The doctors at Crossroads Chiropractic Clinic, specialize in vertebral alignment and in boosting your immune system health.  Even after exposure to the cold or flu, chiropractic adjustments can help your immune system function at its highest level.  Contact our clinic at 320-252-3711 to schedule an appointment.


In The Bleak Mid-winter: 10 Tips for Safe Snow Shoveling

With winter now upon us, and snow covering many regions of the United States, millions of people are shoveling snow to clear their sidewalks and driveways. While most people recognize that snow shoveling is very hard work, and can put severe stress on your heart, fewer people recognize the stress and strain that it places on your back. So, as winter gets underway, we've outlined 10 tips for how to keep your back healthy when shoveling snow.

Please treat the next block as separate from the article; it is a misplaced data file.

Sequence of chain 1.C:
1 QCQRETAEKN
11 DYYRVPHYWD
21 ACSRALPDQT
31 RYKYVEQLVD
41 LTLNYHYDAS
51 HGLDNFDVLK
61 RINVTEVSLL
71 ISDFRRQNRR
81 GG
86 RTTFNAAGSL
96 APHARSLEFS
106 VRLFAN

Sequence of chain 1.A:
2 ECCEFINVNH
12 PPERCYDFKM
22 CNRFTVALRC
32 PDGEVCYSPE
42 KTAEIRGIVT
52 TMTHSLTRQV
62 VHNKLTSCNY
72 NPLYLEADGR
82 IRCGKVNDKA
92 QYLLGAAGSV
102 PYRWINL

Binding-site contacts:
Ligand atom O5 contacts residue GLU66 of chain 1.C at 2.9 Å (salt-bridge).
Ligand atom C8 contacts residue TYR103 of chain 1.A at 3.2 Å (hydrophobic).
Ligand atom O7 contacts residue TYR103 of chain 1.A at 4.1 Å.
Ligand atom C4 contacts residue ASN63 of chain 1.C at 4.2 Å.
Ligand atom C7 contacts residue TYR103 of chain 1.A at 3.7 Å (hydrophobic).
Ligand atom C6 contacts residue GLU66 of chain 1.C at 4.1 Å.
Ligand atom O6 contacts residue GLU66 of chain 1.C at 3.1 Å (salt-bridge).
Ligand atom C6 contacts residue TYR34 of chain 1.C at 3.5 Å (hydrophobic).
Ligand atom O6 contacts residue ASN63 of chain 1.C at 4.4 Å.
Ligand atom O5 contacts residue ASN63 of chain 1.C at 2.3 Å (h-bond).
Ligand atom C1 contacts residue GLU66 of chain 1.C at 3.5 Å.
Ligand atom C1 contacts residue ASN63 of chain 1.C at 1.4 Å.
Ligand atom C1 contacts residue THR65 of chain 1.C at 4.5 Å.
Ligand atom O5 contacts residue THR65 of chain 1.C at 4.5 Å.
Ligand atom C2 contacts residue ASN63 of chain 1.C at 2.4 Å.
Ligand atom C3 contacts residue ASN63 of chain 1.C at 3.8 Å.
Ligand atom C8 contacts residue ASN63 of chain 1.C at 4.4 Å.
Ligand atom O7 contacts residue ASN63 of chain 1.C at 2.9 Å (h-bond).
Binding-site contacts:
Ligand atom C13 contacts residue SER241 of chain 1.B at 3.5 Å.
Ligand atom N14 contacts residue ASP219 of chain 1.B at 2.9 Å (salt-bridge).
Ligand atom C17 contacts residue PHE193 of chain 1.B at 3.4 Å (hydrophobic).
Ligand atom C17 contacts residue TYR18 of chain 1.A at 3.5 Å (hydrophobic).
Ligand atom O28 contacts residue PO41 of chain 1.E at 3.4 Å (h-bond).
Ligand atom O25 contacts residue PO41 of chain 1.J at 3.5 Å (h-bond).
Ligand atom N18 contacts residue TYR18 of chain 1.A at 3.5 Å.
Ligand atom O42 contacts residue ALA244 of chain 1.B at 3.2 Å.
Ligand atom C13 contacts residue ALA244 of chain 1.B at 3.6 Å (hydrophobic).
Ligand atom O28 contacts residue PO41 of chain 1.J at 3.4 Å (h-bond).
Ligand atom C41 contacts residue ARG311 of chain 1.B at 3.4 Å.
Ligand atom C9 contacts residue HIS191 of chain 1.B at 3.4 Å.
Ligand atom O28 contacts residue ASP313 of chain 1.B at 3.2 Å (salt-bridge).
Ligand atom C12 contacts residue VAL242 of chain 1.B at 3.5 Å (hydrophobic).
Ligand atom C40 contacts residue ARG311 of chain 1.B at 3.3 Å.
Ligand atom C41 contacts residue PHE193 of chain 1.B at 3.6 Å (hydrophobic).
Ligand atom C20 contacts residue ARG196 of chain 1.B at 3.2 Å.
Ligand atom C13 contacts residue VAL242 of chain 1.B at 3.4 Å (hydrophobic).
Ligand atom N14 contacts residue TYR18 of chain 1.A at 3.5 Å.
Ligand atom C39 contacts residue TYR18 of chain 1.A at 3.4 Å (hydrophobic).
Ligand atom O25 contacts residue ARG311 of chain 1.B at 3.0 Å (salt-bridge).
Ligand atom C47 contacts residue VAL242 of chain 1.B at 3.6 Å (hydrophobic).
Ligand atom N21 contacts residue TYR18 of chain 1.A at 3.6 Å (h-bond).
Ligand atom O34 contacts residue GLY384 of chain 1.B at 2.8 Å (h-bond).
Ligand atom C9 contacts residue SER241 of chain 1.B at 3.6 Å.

The Problem
Snow shoveling can place excessive stress on spinal structures. These stresses are a common cause of low back strains and vertebral disc damage

In a study published by Dr. Brad Coffiner, the author noted when handling heavy snow with a shovel, the L5/S1 disc (i.e. the low back) has been identified as the weakest link in the body segment chain. The most severe injuries and pain are likely to occur in this low back region."

Tips for Safe Snow Shoveling
Having recognized that snow shoveling can injure your back, now lets look at tips to help you avoid such problems.


  • Tip # 1.
    If you experience pain of any kind, stop immediately and seek assistance.
  • Tip # 2.
    Choose a snow shovel that is right for you!
    • Be sure that your shovel has a curved handle, as this enables you to keep your back straighter when shoveling.